Clinton Administration Sought To Clamp Down On Militias After OKC Bombing

Chuck Ross Investigative Reporter
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The Clinton administration considered requiring militia members to register with the federal government as part of a plan to strictly limit the activities of the groups following the Oklahoma City bombing, which killed 168 people on April 19, 1995.

The effort was laid out in a May 1995 memo released along with hundreds of other documents by the Clinton Presidential Library on Friday.

“The Militia Clauses grant Congress broad power to enact laws to organize a militia and ensure that it is able effectively to fulfill its statutory and constitutional role,” reads the memo which was written by four Justice Department attorneys.

Militia and paramilitary activity became a focal point following the bombing of the Alfred P. Murrah federal building in Oklahoma City, which was carried out by Gulf War veteran Timothy McVeigh, who had ties to such groups.

The Justice attorneys said that since little legal precedent existed on the issue, Congress could wield its authority to craft new interpretations of the Constitution to clamp down on the organizations.

“Because Congress has not previously sought to regulate the conduct of private actors under this power, there is no judicial precedent ratifying such action,” reads the memo.

“If so supported and absent other constitutional limitations, a statute could ban paramilitary activities outright, prohibit contributions to paramilitary organizations, or require paramilitary organizations to file reports disclosing their existence, their membership, an inventory of their weapons, and other relevant information regarding their instruction, drilling, and maneuvers,” the memo continued.

The document shows that the Justice Department considered using a loophole in the Interstate Commerce Clause which regulated the cross-state movement of firearms. The agency sought to take advantage of the fact that most firearms cross state lines.

“Congress’s authority under the Interstate Commerce Clause extends to the regulation — including the prohibition — of the use of firearms that have ever traveled in interstate commerce (which includes the vast majority of firearms) absent other constitutional limitations, allows Congress to regulate all of the activities of paramilitary organizations that involve firearms — such as training and maneuvers — and to require organizations and members to register an inventory of firearms used in such activities,” reads the memo.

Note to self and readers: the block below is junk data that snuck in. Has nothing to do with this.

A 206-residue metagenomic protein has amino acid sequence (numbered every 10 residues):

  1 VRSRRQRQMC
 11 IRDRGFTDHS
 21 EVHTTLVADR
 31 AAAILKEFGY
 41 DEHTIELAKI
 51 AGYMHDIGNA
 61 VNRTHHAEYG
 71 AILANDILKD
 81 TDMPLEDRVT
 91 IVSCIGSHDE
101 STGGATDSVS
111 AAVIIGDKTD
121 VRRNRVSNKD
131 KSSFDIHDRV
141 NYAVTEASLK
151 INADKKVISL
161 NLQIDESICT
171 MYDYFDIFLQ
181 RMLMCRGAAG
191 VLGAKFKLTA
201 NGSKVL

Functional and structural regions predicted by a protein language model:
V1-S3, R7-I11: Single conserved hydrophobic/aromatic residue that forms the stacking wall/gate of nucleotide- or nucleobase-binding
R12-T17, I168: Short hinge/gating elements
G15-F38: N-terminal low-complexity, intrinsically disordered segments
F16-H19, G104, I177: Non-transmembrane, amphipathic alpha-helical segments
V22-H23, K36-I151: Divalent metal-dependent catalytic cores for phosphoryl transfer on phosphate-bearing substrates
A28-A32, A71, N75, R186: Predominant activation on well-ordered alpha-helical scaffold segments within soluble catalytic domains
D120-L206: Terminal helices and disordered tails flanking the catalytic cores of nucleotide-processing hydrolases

“Congress alternatively could impose certain restrictions on such activity, or require persons wishing to engage in such activity to register with the government and provide certain information that is germane to Congress’s regulatory interests.”

The memo also stated that Congress would have the authority to require militia leaders to register with state and federal governments, and for local governments to release that information to the public.

The Constitution would also “not bar a requirement that an organization disclose any firearms and weapons that the organization owns or possesses.”

The memo does state that a prohibition on financial contributions to paramilitary organizations may be “problematic” because it could violate the First Amendment.

Other documents contained in Friday’s release show that Dick Morris, a Clinton adviser at the time, pushed hard for the new oversight.

In an Oct. 6, 1995 memo, Morris wrote “that Justice has decided not to revise or expand the FBI guidelines on militias, but rather only to issue a low-key internal clarification which does little to expand the FBI mandate.”

“The public overwhelmingly supports a significant expansion in the FBI’s ability to investigate militia groups,” Morris wrote.

“If you and the Justice department believe such an expansion would be in the public interest, I would recommend that we go ahead with it with a high profile announcement.”

“If Justice is ‘gun-shy’ as a result of the hammering the FBI has been taking from Republicans in Congress, it should not be,” Morris continued, arguing that the FBI was receiving “incredibly high marks” from the public for its “honesty and effectiveness.”

Ultimately, the regulations were not put in place.

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